Long Guns

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Long Guns

64px-PD-icon.svg[1]All photos included here are in the Public Domain in the United States of America unless noted otherwise. Please observe copyrights. Western photographers are noted in the Players (if I have a workable date for them) [LOC = Library of Congress].
Nothing in the way of enhancement has been done to the old photographs, they are as originally produced.

You are welcome to use my photographs
please credit R.W.” Doc” Boyle/The Old West Daily Reader.

Among those found on the frontier…


Starr Carbine (breech loading, percussion)

Manufactured by Starr Arms Co , Yonkers, NY. (Ebenezer [Eben] Townsend Starr). The Starr saddle ringed carbine tested better than Sharps but was only purchased in limited quantity by the Army. Some 20,600 were manufactured from 1862 to 1865. Breech loading percussion, .54 cal. utilizing a paper cartridge, 21 inch barrel. Loaded by lowering the lever on the underside which was secured by a hinged latch. Civilian sales and military surplus sent plenty of Starr carbines into the West.

OWDR Starr carbine01  Photo: U.S. PD internet

see also:
Photo Gallery Index – Weapons Photos Index – Firearms – HandgunsStarr Revolvers
Wk. 43, 10/27/1899 – Ebenezer “Eben” Townsand Starr


1859 Sharps Berdan Rifle (breech loading, percussion)

U.S. Government issue, in several models {slant breech] starting in 1850 [5,000 1851 carbines]; then 15,000 rifles, changing models (’52, ’53’, etc.) in production. Only about 11,000 Model 1859’s [straight breech] were produced, mostly carbines. (see Heirloom New Model 59 article, bottom, this page). All versions saw service in the Civil war, the carbines, far and away the most popular. The accurate, reliable rifle was the choice of sharpshooters and snipers. Basically out of service after 1881. Originally produced in 52-50 rimfire with many converted to 45-70  and 50-70 centerfire in later years [late 60’s – early 70’s}. Began to be replaced by seven-shot Spencer’s in 1864. Civilian versions and conversions of military arms were common in the west. Produced in numerous calibers .40 to .55, some examples: 45-70; 45-90; 45-120; 50-70; 50-90; 52-50 and others. Photo: U.S. PD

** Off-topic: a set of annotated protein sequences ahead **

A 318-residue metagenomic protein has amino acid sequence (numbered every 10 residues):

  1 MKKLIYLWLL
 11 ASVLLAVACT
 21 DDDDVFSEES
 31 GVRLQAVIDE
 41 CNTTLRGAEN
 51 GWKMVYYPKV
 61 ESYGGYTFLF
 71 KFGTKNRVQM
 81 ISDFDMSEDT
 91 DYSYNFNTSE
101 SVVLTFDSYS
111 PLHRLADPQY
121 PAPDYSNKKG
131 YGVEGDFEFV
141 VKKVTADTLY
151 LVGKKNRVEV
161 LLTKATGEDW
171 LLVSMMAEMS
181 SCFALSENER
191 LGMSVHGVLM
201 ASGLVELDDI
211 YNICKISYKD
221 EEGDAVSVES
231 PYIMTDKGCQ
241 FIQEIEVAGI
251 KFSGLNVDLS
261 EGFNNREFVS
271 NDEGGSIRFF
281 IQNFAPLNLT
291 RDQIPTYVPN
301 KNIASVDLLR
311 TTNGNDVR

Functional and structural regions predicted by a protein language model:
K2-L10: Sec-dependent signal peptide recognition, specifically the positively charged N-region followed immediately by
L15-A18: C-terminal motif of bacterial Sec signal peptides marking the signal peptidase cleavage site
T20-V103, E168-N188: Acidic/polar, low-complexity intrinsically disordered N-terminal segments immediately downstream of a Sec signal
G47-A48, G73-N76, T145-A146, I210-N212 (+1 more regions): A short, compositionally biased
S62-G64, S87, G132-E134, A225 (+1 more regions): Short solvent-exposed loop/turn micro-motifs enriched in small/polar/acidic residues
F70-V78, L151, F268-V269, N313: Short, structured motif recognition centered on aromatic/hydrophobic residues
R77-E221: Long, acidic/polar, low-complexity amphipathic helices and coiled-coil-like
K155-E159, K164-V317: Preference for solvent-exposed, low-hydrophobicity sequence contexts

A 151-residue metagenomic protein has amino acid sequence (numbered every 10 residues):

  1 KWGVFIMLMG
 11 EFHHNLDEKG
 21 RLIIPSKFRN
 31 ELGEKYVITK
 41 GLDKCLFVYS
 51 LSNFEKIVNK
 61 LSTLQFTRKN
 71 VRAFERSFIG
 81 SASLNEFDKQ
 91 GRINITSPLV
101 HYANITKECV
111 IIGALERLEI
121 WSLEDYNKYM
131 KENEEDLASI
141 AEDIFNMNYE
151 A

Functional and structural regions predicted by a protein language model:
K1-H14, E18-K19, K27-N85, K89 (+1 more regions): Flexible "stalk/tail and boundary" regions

1865 Spencer Repeating Rifle

The Spencer shown here looks like the military version which was .52 cal; but it is here identified as a sporting rifle by the caliber. Some 200 or so of the 2000 ultimately manufactured, were made  from left over military versions before the civilian models were produced (1864-1868).  Most in the 56-40 bottle necked rimfire cartridge but 56-50 and 56-52 were available.* A cavalry carbine is shown below. Civilian sporters were also available in .36 and .44. Photo: Hoodinski via Wikipedia.  {001}

Wk. 33, 08/19/1863 – Christoper Spencer

Photo: U.S. PD Hmaag via Wiki

Two views of a Spencer Carbine. This was the long gun carried by cavalry troopers. Old West Daily Reader Subscribe Today

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